To create such a path we need to modify our host such that it functions as a "router" between its own, separated network namespaces and its internet facing adapter.
Luckily, Linux is set up well for this purpose. First, we need to modify the normal behaviour of Linux from dropping packets not destined for IP addresses with which their associated but rather allow forwarding a packet from one adapter to the other:
# Within container $ echo 1 > /proc/sys/net/ipv4/ip_forward
That means when we request public facing IPs from within our container via our
veth adapter to our host
veth adapter the host adapter won’t simply drop those packets.
From there we employ
iptables rules on the host to forward traffic from the host
veth adapter to the internet facing adapter — in this case
# On the host # Forward packets from the container to the host adapter iptables -A FORWARD -i veth0 -o wlp2s0 -j ACCEPT # Forward packets that have been established via egress from the host adapater back to the contianer iptables -A FORWARD -i wlp2s0 -o veth0 -m state --state ESTABLISHED,RELATED -j ACCEPT # Relabel the IPs for the container so return traffic will be routed correctly iptables -t nat -A POSTROUTING -o wlp2s0 -j MASQUERADE
We then tell our container to send traffic it doesn’t know anything else about down the
# Within the container $ ip route add default via 192.168.24.1 dev veth0
And the internet works!
$ # ping google.com PING google.com (184.108.40.206): 56 data bytes 64 bytes from 220.127.116.11: icmp_seq=0 ttl=55 time=16.456 ms 64 bytes from 18.104.22.168: icmp_seq=1 ttl=55 time=15.102 ms 64 bytes from 22.214.171.124: icmp_seq=2 ttl=55 time=34.369 ms 64 bytes from 126.96.36.199: icmp_seq=3 ttl=55 time=15.319 ms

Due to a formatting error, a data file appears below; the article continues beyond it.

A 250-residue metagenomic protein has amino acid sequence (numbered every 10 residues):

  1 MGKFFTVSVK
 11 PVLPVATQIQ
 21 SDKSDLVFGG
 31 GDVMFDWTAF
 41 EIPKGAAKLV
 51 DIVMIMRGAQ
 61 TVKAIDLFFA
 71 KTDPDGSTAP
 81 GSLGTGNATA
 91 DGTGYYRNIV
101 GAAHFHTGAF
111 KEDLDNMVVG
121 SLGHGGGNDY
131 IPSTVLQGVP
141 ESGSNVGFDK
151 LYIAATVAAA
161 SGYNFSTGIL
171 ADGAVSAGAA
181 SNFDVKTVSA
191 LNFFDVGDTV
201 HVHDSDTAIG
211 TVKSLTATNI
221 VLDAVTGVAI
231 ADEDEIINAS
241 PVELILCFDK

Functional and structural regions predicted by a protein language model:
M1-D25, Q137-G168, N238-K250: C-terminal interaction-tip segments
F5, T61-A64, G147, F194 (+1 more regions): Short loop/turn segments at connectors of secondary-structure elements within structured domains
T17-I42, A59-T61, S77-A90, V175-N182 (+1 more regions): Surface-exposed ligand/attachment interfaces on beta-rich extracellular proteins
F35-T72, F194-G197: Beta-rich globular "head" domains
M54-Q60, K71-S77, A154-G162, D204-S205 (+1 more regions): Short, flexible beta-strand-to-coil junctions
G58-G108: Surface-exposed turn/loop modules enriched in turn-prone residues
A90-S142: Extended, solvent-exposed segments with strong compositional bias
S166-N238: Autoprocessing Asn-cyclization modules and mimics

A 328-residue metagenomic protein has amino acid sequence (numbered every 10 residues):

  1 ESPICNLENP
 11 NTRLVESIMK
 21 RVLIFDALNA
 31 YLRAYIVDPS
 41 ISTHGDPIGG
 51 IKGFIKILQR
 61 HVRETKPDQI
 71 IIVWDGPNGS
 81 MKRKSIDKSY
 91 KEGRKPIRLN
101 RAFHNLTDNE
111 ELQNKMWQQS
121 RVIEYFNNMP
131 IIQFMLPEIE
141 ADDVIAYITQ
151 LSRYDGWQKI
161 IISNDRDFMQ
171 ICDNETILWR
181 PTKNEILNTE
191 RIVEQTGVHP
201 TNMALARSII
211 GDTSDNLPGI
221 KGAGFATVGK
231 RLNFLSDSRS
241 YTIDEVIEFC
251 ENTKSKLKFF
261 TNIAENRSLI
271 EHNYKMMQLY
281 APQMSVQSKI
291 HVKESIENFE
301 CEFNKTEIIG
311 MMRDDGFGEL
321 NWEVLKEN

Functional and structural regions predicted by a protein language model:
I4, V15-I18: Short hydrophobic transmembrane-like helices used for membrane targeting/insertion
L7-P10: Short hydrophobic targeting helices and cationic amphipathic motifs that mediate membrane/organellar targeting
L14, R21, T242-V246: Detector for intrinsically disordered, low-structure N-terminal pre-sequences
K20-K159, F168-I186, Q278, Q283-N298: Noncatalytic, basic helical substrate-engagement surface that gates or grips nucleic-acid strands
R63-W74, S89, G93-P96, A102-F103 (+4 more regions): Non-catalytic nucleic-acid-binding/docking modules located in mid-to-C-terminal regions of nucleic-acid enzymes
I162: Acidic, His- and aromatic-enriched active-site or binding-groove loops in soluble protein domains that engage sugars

As mentioned, each container implementation can implement networking differently. There are implementations that use the aforementioned
BPF or other cloud specific implementations. However, when designing containers we need some way to reason about what behaviour we should expect.
To help address this the "Container Network Interface" tooling has been designed. This allows defining consistent network behaviour across network implementations, as well as models such as Kubernetes shared
lo adapter between several containers.
The networking side of containers is an area undergoing rapid innovation but relying on:
A public facing
eth0(or similar) interface
being present seems a fairly stable guarantee.
Given our understanding of the implementation of containers we can now take a look at some of the classic docker discussions.